What problems for people do wild animals bring, and how can we best manage them? What problems for wildlife do people bring, and how best can we manage them? How can we reconcile competing objectives for wildlife across fragmented, multi-owner landscapes? What measurements of wildlife do we need to take in order to make evidence-based decisions about their management, how good are our estimates and how good do they need to be? These are the sorts of multi-disciplinary questions that keep me awake. If you would like to research solutions to peoples’ problems associated with wildlife (especially deer, but also other vertebrates) for the benefit of people and wildlife, I’d welcome a chat.
I welcome applications for MSc by research and PhD studies in wildlife management and conservation, mammal ecology, aeroecology and wildlife disease ecology.
Completed research supervision
- Petrovan, S. (2012) The landscape ecology of brown hares and European rabbits in pastures in the north east of England, University of Hull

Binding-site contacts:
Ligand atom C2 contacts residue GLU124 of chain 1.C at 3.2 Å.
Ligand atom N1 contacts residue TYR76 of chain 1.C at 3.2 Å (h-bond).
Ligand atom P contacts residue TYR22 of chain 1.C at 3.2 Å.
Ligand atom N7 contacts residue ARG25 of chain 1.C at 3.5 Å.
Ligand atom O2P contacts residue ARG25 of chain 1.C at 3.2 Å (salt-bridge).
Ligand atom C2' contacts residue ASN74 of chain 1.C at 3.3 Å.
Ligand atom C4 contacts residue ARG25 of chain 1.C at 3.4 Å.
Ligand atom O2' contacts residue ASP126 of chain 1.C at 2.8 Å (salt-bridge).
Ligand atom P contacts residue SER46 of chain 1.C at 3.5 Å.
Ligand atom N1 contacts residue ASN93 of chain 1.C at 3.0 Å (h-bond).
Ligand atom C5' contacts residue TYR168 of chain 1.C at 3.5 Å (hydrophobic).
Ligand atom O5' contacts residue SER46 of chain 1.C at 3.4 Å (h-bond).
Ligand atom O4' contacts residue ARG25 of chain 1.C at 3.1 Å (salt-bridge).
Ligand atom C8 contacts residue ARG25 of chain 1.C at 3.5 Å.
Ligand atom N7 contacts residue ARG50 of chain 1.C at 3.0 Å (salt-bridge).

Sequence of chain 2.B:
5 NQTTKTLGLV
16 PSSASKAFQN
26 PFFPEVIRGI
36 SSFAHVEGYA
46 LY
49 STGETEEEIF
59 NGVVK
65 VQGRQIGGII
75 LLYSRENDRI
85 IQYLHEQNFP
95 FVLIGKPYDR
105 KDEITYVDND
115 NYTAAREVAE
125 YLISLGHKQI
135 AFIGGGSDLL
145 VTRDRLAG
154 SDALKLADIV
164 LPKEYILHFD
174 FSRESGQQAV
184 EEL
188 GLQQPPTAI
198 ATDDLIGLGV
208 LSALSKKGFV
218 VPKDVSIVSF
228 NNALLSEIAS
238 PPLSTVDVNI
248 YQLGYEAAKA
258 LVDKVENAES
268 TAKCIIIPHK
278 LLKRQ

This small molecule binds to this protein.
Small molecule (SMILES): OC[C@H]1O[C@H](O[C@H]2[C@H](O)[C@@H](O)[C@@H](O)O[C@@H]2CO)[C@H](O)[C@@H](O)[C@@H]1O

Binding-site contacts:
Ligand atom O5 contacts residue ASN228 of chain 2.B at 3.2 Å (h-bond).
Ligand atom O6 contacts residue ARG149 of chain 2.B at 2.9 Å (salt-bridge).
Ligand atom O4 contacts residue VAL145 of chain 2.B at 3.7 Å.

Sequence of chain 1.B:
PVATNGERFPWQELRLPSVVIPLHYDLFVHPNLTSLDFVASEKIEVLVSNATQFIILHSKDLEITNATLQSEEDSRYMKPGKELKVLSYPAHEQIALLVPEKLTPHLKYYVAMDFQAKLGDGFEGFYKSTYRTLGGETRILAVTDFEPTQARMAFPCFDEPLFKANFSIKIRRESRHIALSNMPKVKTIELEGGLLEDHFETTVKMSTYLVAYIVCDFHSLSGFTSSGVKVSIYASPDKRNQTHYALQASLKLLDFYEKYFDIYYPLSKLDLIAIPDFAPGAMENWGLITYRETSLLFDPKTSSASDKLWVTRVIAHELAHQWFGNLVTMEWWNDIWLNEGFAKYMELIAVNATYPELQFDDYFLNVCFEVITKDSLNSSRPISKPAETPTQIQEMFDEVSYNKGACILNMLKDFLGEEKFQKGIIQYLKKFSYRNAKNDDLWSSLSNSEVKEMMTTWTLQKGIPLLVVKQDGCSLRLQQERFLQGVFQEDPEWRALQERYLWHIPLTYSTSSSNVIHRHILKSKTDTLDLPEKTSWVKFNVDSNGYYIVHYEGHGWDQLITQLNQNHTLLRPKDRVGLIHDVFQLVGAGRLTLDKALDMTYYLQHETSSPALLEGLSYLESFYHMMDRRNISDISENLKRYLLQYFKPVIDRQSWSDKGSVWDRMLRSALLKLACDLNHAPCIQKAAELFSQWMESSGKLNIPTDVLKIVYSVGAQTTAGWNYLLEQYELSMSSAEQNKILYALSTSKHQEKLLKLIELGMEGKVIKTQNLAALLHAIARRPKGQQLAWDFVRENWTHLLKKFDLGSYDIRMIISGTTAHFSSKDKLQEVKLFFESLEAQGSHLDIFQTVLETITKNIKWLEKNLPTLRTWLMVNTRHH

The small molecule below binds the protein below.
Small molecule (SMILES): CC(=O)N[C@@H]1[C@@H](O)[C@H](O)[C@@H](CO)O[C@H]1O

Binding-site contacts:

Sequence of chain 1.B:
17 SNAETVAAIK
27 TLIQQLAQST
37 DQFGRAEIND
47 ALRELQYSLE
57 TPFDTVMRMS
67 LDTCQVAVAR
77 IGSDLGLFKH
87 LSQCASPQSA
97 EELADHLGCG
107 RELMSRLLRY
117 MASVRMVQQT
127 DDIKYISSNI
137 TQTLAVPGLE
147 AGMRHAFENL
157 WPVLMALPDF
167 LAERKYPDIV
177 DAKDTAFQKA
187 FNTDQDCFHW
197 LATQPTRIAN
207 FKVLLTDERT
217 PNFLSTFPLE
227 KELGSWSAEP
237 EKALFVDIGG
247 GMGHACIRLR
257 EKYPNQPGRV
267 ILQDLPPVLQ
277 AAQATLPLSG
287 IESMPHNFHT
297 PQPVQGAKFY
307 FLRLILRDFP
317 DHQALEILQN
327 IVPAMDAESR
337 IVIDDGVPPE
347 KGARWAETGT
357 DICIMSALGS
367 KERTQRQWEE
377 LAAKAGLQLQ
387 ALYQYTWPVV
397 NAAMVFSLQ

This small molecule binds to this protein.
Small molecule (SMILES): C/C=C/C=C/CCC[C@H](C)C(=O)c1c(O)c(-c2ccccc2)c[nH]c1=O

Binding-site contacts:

- Palmer, G. (2014) Deer in Britain: population spread and the implications for biodiversity, Whitehead Trust
- Lush, L. (2015) Functional ecology of the interactions between wild and domestic herbivores, University of Hull
- O'Neill, H. (2016) Deer, biodiversity management and ecotourism in the Hebrides: conflict or mutual benefit?, NERC and Fera
- Matos, C., (2018) Pond-breeding amphibians and connectivity through tunnels: maintaining Triturus cristatus movements using road mitigation, Natural England and University of Hull
- Logan, T., (2019) Ecology and management of deer on Thorne Moors, Self-funded MSc by research
Current research project supervision:
- Wade, D. The role of wild birds in the emergence of avian influenza on poultry farms. PhD
- Payne, W. Wader feeding ecology. PhD
- Hartley, M. Machine learning for the interrogation of bird radar data. PhD
- Stone, M. Pink footed goose ecology in relation to wind farms.